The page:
Daugh­ter of the Sea

Tai­wan’s Wan­der­ing Writer Com­ing Home

That's China - - Je T'aime, Dinghai - Text by / Serene Li

In her Vi­cis­si­tudes of Life, Tai­wan’s most fa­mous ‘va­grant writer’ San­mao de­scribed the ‘homeland’ she had only seen in dreams as “the veins in a leaf”. “The nos­tal­gia is so soft and frag­ile that I am too scared to lay my fin­ger on it,” she wrote.

Her crav­ings for “roots”, some­what un­ful­filled, also blos­somed into a lovely piece ti­tled ‘Nos­tal­gia’, in which the au­thor re­trieved her mem­o­ries about the sweet­est days in her stormy life. In her sub­con­scious, the three cop­per bells put into her hands by a friend as a me­mento on the day San­mao started her self-ex­ile were like a hand­ful of clay from her elu­sive ‘roots’. The bells had since been on the key­chain of her heart, for­ever haunt­ing her.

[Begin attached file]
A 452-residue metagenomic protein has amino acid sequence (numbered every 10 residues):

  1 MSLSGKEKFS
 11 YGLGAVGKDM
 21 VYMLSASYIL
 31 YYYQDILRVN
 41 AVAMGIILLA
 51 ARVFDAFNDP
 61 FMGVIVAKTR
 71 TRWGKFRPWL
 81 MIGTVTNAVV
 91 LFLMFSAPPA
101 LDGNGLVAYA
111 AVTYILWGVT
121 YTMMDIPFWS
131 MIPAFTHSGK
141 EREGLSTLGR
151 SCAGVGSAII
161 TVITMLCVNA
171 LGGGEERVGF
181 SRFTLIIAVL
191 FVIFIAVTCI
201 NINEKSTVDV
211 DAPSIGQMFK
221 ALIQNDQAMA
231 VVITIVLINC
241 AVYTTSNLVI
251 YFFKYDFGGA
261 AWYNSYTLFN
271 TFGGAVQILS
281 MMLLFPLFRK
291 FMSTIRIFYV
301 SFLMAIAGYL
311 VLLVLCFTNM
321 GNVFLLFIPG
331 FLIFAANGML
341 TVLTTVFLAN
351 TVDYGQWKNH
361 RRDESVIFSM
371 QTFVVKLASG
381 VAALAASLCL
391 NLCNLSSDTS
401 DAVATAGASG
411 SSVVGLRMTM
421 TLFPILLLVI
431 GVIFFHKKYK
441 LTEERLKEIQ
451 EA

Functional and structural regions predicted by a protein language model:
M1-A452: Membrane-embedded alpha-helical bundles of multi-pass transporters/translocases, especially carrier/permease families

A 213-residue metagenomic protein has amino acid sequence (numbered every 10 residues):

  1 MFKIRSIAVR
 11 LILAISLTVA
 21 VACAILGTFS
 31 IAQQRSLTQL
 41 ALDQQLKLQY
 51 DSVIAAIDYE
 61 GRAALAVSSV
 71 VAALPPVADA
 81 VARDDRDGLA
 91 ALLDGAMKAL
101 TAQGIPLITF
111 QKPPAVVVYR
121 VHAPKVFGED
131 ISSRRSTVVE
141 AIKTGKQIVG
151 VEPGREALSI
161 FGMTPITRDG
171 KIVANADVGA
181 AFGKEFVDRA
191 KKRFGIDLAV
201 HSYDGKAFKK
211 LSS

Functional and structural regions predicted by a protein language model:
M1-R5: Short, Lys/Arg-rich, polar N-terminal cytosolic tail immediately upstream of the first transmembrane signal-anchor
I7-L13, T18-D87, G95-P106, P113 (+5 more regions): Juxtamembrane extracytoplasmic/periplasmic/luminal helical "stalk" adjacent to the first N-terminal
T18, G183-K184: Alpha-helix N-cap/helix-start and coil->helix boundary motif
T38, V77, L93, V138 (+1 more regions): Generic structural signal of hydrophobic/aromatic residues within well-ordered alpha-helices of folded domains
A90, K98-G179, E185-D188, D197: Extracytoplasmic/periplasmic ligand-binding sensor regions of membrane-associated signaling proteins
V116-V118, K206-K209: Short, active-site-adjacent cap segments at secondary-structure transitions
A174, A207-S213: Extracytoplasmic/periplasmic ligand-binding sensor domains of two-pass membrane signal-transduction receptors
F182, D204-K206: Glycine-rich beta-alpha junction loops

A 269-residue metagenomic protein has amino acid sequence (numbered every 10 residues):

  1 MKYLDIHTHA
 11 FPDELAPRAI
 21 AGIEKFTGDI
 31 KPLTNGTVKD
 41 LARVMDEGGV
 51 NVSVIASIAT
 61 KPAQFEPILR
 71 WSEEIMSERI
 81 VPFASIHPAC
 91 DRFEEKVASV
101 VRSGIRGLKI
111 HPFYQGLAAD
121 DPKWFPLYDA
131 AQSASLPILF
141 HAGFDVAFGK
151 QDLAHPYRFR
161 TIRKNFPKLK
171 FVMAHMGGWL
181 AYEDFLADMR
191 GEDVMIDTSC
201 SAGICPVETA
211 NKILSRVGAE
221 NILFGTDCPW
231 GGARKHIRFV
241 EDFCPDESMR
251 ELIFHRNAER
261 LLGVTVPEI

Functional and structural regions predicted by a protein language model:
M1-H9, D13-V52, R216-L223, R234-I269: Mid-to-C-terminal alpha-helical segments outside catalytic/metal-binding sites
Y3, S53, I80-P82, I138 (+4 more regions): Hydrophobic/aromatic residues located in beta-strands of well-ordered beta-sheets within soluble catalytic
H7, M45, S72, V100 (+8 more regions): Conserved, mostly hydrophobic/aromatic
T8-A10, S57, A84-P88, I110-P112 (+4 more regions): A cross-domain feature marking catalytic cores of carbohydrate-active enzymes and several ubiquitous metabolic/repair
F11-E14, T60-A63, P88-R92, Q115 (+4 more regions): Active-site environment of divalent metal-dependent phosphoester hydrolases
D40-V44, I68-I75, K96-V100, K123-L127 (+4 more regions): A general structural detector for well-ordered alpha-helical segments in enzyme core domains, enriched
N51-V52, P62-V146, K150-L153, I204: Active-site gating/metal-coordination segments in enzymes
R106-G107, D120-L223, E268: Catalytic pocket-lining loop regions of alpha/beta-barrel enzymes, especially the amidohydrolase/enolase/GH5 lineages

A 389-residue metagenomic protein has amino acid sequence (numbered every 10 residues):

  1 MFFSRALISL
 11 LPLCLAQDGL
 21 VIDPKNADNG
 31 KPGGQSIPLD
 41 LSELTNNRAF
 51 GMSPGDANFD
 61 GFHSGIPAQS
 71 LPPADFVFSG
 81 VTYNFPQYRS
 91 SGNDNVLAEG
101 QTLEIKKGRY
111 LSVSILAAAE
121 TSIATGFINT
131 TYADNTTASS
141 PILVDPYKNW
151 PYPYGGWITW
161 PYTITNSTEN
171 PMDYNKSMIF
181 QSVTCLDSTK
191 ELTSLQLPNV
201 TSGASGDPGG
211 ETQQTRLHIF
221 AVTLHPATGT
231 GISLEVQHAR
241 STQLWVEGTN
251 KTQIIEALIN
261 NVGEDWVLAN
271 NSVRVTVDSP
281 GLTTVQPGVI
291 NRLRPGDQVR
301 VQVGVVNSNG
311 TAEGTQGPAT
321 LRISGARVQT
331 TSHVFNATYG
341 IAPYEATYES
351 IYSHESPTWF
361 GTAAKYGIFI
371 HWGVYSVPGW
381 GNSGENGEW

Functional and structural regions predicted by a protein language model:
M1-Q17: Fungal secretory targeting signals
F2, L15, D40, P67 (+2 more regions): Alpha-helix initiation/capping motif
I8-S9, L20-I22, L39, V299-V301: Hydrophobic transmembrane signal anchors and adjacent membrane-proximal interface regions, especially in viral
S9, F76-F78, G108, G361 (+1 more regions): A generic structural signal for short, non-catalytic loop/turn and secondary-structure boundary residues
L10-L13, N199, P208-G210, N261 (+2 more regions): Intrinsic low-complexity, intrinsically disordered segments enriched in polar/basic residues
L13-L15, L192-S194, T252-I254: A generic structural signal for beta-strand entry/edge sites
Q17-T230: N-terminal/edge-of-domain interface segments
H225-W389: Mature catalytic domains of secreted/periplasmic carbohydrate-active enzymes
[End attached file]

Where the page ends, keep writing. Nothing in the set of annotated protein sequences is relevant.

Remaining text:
“They’d play gen­tly to a light breeze, send­ing liq­uid ring­ing into my heart, like a timely driz­zle sway­ing off the baked earth. It is a sound I had never heard in my life, and it rinses away all the pent-up de­pres­sions in me.”

The wan­der­ing writer was born as “the daugh­ter of the sea”, with an un­sul­lied heart yearn­ing for a dis­tant place where life may not be per­fect but was pure and real.

The coastal city of Ding­hai seems to be the log­i­cal ‘home’ for the writer to re­turn to. For San­mao, the sound of the waves wash­ing against the rocks was like the

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